The Wardman Flats are the first large-scale development project of DC's most notable developer, Harry Wardman (1872-1938). Throughout the 1890s, Wardman transitioned from carpenter to builder, largely building residential rowhouses for other developers. He also built "sanitary housing," consisting of two-story duplexes, for the Washington Sanitary Improvement Company (WSIC). By 1899, Wardman made his foray into the developer field by building two frame houses on speculation in Brightwood. Over the next few years, Wardman would operate as developer on several other small projects, while continuing his association as builder with other developers.
In 1902, Wardman undertook his first major development project, the Wardman Flats, consisting of several groups of twenty-seven rowhomes. Built by Wardman and designed by Nicholas R. Grimm, the buildings were all designed as two-unit flats for two families, with one on each floor. Unlike the earlier sanitary houses that Wardman built for WSIC that had two separate entrances, these flats were creatively designed with only one entrance, giving the flats the outward appearance of being single-family dwellings. By building Wardman Flats, Wardman established, for the first time, a system of construction with an economy of scale and vertical integration that came to be known as "the Wardman method" and defined Wardman's success as a developer. Wardman Flats catapulted Wardman into the development world and contributed importantly to a city-wide boom in the construction of flats. By 1905 Wardman became a developer exclusively. He developed and built so extensively over the next several decades that at his death in 1938, it was estimated that ten percent of the District’s population lived in a building constructed by him.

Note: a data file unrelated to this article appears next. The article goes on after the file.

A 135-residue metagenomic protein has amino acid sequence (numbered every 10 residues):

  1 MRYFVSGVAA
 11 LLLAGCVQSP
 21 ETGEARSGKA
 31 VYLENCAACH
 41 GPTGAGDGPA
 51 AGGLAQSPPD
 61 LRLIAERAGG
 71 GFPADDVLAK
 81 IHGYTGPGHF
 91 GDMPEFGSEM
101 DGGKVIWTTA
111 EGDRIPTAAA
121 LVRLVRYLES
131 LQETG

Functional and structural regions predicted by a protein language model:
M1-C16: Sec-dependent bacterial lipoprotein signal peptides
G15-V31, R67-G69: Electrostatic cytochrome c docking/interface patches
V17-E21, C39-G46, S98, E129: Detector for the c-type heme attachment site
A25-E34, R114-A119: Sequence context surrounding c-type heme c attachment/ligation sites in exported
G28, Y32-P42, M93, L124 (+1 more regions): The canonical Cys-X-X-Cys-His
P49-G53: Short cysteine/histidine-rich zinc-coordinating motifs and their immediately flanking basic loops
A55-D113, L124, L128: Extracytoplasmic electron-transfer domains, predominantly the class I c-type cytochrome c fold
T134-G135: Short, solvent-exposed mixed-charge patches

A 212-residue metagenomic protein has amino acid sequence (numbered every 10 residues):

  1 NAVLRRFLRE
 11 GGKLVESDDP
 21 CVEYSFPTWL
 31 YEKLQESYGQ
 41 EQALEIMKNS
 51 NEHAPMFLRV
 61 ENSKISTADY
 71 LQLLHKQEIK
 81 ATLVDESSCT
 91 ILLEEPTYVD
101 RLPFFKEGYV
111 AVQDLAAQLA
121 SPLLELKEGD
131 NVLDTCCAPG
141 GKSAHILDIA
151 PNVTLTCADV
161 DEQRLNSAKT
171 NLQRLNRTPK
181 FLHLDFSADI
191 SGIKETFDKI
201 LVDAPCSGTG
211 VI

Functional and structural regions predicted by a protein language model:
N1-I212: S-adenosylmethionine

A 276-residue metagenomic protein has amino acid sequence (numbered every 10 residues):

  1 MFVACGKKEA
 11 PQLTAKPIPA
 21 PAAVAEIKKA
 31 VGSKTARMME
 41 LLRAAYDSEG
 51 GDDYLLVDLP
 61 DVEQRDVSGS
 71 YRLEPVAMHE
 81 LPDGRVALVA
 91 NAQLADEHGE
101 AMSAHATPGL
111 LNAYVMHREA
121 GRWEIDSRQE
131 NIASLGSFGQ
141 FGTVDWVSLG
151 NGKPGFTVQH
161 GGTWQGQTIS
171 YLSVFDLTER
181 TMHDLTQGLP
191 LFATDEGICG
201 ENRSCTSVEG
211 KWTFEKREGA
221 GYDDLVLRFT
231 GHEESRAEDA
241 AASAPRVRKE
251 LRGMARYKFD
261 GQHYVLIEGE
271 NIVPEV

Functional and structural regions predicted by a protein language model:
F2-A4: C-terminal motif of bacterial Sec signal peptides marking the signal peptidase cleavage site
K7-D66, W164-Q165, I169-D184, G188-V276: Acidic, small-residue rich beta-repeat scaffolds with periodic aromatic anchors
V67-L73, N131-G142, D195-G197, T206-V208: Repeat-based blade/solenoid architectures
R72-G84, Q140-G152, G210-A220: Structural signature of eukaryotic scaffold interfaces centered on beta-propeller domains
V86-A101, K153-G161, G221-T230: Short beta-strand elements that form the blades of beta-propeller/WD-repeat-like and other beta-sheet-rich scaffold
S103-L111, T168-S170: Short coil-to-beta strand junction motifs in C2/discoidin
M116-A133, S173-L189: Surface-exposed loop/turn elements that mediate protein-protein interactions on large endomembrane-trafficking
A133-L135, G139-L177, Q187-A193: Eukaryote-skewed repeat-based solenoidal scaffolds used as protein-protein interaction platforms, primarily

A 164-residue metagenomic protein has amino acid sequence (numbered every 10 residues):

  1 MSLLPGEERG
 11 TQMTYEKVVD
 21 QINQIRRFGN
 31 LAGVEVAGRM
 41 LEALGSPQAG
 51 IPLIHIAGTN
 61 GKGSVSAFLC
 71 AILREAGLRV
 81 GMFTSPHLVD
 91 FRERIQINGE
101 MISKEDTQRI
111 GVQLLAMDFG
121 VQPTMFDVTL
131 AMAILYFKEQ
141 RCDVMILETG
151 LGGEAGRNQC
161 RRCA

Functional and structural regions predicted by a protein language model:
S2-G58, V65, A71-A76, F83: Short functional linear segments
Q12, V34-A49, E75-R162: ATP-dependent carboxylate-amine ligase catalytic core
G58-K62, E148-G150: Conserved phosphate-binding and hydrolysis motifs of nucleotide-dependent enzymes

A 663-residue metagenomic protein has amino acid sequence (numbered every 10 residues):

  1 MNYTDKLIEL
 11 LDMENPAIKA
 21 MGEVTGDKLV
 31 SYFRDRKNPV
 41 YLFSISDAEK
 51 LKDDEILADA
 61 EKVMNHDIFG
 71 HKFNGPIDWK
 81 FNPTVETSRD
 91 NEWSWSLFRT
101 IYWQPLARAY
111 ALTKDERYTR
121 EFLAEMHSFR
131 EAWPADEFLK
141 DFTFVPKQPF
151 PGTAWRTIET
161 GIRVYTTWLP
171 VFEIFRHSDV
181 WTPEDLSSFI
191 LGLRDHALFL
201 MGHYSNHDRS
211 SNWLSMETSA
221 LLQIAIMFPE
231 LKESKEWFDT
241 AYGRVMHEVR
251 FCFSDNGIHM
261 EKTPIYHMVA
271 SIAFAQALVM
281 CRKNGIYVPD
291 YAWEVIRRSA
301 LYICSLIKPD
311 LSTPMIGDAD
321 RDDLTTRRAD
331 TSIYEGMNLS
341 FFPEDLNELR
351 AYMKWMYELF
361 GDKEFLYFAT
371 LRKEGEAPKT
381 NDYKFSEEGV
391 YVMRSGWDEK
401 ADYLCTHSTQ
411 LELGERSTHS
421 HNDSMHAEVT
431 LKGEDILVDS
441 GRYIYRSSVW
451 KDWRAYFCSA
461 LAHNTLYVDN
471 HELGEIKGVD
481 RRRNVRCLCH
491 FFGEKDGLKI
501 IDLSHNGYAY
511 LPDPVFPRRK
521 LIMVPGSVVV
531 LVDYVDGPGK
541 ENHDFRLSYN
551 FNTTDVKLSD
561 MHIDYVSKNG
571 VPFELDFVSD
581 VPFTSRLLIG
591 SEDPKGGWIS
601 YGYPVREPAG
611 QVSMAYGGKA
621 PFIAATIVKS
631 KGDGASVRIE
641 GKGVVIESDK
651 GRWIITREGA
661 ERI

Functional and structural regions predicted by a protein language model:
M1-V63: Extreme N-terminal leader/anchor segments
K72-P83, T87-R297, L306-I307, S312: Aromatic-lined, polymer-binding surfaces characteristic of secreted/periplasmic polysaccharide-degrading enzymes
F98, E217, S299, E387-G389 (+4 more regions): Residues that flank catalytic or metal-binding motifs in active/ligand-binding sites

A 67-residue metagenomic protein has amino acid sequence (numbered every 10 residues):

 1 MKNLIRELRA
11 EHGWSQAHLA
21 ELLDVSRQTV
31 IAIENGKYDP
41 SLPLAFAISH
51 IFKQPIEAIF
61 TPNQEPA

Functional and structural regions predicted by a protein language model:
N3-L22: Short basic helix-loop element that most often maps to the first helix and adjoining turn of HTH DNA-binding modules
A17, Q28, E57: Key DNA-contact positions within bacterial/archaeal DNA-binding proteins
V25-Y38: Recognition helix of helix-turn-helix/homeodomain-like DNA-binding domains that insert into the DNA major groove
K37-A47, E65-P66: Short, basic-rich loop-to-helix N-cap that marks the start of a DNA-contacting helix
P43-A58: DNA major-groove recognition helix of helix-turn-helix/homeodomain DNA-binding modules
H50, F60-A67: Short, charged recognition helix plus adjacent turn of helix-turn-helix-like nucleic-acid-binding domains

The Wardman Flats were built at a time of growth in the federal government and a need to house the growing numbers of government workers. This growth included both white and blue-collar workers, who could not afford to buy single-family dwellings. Nonetheless, they aspired to housing that met modern standards of comfort and sanitation, and some social standing. Recognizing the limitations in the rental housing market—apartment buildings were not always family friendly, boarding houses were transient in nature, and "sanitary housing" was intended for the city's poorest residents—Wardman offered an important rental housing option by building rowhouse flats, and in the case of Wardman Flats, almost an entire block of them. Once completed, Wardman marketed his flats to investors who then rented them out. Overall, the residents of the Wardman Flats met the profile of the new wave of federal government workers; they were native-born whites who held white and blue-collar jobs.
DC Inventory: September 28, 2017
National Register: October 10, 2019